Release Date(s)1984 (August 10, 2018)
Studio(s)Greater Union Film Distributors/Warner Bros. (Umbrella Entertainment)
- Film/Program Grade: B-
- Video Grade: A-
- Audio Grade: B+
- Extras Grade: A-
[Editor’s Note: This is a Region Free release.]
Constantly compared to Jaws throughout its theatrical run and later on in its aftermarket life, Razorback has always been more of a calling card for the talents of Russell Mulcahy, who had directed music videos up to that point but would go on to make what most genre fans would later know him best for: Highlander. But before that, Razorback would toss conventions aside, going for a more artistic approach to its material, but also throwing critics and audiences a curve ball who were expecting nothing more than a simple monster movie... and Razorback is nothing of the sort.
Razorback follows an investigative reporter (Judy Morris) into the Australian outback as she follows up on rumors of the illegal hunting and processing of the local wildlife. Soon, she finds herself on the run from two of the locals (Chris Haywood and David Argue) and is attacked, but is later killed by a giant killer boar, essentially freeing the locals of any wrongdoing. Her husband (Gregory Harrison) soon comes to investigate what happened to her with the help of a revenge-obsessed older man (Bill Kerr) and a wildlife observer (Arkie Whiteley), but they soon find themselves out of their depth as both the two locals and the giant boar are out to kill them.
Russell Mulcahy’s visual style for the film, which includes frequent shaking of the actual frame, extreme snap zooms, unorthodox camera angles, and a constant use of bold colors and lighting schemes, made what could have been a rather perfunctory story into a visual feast. Never one to stick to storyboards for inspiration, he was always thinking on the spot and finding new ways to film each scene, either through discussions with his cinematographer (Dean Semler) or by pure accident. To be completely honest, the story for the film isn’t all that great, but what gets you through it is the intensity of it and the way it was shot. Mulcahy was also smart enough to show the boar as little as possible, leaving more to the imagination. And while Razorback’s plot tends be a mixed bag, no genre film before it could match its unconventional but entertaining use of the frame.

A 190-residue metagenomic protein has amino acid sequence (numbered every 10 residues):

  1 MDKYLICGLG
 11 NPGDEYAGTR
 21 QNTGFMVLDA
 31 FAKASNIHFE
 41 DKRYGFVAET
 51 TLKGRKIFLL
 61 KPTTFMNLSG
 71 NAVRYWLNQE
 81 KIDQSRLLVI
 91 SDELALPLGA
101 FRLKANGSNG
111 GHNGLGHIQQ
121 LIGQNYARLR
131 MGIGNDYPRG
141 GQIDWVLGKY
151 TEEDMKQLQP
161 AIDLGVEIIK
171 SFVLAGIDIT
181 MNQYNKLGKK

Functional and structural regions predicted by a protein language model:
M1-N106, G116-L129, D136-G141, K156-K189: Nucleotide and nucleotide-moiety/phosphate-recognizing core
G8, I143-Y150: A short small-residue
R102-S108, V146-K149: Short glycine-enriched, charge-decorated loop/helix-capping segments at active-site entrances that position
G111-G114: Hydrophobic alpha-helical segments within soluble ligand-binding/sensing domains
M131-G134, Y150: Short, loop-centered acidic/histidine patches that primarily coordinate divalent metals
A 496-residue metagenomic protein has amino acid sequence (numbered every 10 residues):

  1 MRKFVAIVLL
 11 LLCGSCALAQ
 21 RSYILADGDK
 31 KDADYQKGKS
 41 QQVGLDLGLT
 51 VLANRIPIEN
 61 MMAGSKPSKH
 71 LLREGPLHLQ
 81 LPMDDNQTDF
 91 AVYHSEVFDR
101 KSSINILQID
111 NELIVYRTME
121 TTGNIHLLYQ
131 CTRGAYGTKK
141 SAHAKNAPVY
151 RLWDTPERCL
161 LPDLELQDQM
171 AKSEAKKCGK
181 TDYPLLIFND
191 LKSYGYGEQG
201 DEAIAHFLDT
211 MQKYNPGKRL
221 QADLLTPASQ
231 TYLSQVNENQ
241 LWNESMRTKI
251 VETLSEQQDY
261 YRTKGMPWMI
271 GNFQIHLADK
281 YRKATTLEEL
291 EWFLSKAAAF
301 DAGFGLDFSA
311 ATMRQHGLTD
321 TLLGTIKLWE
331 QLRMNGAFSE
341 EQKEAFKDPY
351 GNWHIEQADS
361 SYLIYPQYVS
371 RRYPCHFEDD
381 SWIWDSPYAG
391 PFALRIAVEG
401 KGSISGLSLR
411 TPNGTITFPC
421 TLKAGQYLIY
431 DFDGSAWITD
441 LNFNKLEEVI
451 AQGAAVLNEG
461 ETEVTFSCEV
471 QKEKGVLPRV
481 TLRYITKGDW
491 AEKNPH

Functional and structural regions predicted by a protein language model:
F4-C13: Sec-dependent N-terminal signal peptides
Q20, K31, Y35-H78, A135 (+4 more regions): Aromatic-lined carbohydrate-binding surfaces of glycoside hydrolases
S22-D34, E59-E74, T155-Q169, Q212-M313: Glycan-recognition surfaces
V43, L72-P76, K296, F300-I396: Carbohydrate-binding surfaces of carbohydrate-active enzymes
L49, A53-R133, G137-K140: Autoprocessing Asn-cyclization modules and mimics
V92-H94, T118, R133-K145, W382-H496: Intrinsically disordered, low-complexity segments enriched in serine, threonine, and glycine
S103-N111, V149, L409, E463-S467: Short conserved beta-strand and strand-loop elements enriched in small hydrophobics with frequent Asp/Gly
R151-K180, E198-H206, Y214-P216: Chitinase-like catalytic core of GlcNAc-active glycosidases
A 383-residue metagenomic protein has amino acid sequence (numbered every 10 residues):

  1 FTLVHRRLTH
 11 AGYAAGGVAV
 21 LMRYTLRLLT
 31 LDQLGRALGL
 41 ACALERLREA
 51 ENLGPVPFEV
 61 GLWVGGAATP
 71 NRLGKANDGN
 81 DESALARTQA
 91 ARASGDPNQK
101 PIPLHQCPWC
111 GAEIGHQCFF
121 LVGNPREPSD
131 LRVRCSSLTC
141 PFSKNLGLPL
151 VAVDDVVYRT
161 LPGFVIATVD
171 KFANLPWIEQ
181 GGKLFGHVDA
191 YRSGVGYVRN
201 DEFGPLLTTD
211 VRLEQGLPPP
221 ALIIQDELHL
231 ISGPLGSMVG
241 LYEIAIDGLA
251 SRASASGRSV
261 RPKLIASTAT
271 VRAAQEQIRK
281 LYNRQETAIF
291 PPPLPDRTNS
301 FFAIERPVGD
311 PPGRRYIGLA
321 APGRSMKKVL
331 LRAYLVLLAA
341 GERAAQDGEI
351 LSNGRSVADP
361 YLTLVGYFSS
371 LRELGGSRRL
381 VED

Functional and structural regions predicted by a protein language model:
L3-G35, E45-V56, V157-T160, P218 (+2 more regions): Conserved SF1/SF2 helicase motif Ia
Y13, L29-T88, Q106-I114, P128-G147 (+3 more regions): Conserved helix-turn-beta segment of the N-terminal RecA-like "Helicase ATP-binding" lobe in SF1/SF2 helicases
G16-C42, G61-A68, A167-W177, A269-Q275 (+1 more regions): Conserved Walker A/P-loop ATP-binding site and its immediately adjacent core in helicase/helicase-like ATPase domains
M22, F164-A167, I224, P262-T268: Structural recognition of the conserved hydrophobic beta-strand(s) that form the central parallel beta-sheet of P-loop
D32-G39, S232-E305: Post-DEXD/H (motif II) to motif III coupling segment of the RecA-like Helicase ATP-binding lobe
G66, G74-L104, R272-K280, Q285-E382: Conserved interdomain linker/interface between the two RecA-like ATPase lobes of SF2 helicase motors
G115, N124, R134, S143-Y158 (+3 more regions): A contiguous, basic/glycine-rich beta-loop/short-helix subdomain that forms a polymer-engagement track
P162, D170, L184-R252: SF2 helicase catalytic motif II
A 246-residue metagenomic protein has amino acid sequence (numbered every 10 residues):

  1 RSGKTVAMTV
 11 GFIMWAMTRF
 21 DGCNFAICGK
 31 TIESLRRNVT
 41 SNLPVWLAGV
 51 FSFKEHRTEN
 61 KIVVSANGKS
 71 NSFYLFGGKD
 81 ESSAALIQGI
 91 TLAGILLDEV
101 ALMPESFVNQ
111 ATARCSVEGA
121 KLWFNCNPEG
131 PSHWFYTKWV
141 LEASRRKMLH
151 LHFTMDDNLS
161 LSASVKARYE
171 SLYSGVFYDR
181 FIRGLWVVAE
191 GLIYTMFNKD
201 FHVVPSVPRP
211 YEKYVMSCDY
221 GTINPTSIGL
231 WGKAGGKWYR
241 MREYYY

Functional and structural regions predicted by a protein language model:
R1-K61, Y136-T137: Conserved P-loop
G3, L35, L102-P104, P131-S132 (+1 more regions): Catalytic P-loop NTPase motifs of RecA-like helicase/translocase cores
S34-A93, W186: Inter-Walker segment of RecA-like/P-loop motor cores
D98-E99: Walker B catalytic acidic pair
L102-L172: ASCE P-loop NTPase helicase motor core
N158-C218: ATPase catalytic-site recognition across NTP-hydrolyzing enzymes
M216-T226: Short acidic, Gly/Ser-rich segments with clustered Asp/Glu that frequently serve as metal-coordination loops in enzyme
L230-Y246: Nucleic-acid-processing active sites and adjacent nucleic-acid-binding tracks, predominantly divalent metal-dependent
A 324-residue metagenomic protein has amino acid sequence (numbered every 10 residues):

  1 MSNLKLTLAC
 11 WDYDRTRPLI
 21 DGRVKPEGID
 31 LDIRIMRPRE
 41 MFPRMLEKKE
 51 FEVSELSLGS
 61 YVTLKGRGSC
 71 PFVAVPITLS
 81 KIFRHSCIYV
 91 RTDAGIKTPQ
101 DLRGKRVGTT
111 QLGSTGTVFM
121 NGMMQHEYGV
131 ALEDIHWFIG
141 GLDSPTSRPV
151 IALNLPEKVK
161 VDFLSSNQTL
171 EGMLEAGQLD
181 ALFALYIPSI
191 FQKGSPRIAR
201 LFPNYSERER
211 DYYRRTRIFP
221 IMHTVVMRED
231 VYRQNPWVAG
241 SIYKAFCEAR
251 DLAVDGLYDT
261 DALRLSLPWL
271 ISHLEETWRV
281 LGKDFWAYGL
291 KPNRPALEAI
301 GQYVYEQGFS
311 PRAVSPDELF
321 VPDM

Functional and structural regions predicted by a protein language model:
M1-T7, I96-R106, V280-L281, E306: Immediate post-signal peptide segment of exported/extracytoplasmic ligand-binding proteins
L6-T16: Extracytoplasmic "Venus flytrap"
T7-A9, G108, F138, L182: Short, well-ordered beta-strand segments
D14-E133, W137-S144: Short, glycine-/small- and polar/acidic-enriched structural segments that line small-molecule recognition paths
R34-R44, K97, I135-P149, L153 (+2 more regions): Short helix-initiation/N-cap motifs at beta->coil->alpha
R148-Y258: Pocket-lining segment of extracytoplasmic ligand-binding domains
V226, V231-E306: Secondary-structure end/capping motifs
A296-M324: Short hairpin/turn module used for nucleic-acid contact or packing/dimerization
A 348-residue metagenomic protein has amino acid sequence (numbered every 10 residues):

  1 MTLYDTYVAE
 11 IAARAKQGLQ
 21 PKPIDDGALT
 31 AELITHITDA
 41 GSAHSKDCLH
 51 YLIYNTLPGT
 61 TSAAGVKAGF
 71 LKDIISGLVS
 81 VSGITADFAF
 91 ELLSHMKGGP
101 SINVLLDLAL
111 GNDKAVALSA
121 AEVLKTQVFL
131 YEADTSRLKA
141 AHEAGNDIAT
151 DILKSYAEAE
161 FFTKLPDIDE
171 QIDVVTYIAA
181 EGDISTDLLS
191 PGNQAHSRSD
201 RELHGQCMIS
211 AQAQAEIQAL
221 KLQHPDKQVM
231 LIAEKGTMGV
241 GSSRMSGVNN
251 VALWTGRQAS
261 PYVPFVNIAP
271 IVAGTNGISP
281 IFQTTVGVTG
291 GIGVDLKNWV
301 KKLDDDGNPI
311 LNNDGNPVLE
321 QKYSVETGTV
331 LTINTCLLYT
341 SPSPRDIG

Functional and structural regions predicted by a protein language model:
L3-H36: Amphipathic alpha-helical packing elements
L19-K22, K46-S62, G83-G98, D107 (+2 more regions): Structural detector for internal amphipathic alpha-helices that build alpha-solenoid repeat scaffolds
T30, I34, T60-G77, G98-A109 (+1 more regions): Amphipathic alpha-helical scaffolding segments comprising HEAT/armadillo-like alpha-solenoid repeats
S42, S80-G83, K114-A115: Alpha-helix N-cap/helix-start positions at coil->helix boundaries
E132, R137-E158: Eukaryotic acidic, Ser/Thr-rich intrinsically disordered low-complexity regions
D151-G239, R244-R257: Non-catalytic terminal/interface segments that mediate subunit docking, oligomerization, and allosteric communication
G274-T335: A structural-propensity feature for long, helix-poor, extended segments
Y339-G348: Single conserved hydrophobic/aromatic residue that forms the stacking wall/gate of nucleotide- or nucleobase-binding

Umbrella Entertainment’s Worlds on Film: Beyond on Genres – Vol. 4 release of Razorback (a re-release of an earlier Blu-ray) features a new 4K-sourced presentation of the film, complete with more information along the edges of the frame, higher levels of detail, and a different color palette. Hues are aggressively bolder in areas, particularly when it comes to blues, reds, and browns, with flesh tones taking on a warmer look, which feels entirely appropriate to the dry and sun-soaked desert landscape. Blacks are much deeper, perhaps even with a bit of crush to them, while the overall image is bright with high contrast. The image appears quite natural with solid grain levels, a stable frame, and an overall lack of leftover damage. The only thing that would have made it better would have been a slightly higher encode, which normally hovers between 27.0 to 30.0 kbps. For the audio, a new English 5.1 DTS-HD mix is included with optional subtitles in English SDH. It would have been nice to have had the original mono soundtrack as an option as well, but the 5.1 track is quite aggressive and suits the film well. Sounds are placed all over the surrounds with frequent panning and background activity. Dialogue is mostly clean and clear with good separation for sound effects and score. Low end activity is also frequent, particularly from the score and the sounds of the boar. It still has its dated weaknesses, but overall, it’s a pleasant sonic upgrade that does much more than your average 5.1 remix.
For the extras, it’s a blend of new and old material. Included is a new audio commentary with director Russell Mulcahy and writer Shayne Armstrong, which isn’t overly energetic but goes into several areas of interest; a 31-minute audio interview with actor Gregory Harrison; Jaws on Trotters: The Making of Razorback, a 74-minute documentary which features several members of the key cast and crew; 90 minutes of interviews from 2013 by Mark Hartley for the Not Quite Hollywood documentary, including bits from Gregory Harrison, actress Judy Morris, Russell Mulcahy, writer Everett De Roche, producer Hal McElroy, and special make-up effects technician and “Razorback” creator Bob McCarron; 2 1/2 minutes of “grisly” deleted scenes with optional audio commentary by Mulcahy and Armstrong; the Australian VHS version of the film, which is presented full frame and leaves the aforementioned “grisly” scenes intact; the Australian theatrical and VHS trailers for the film; A Certain Piggish Nature: Looking Back at Razorback, a 24-minute roundtable discussion with film critics Alexandra Heller-Nicholas, Lee Gambin, Sally Christie, and Emma Westwood; and last but not least, an image gallery containing 109 images from the film’s marketing campaign, newspaper ads, magazines, behind the scenes stills, and on-set photography. Also included is an Easter egg that can be found by pressing left when “VHS Trailer” is highlighted in the “Special Features” menu, which will take you to a commercial for the film’s Australian TV premiere.
Razorback is a surprisingly better than average thriller about a giant boar tearing through the Australian outback and slaughtering everything it comes into contact with. Umbrella’s Worlds Beyond Genres line gives the film a much-need spit and polish with a boatload of extras and a fine high definition presentation. If you’re a fan of the film, this one’s a no-brainer. Highly recommended!
- Tim Salmons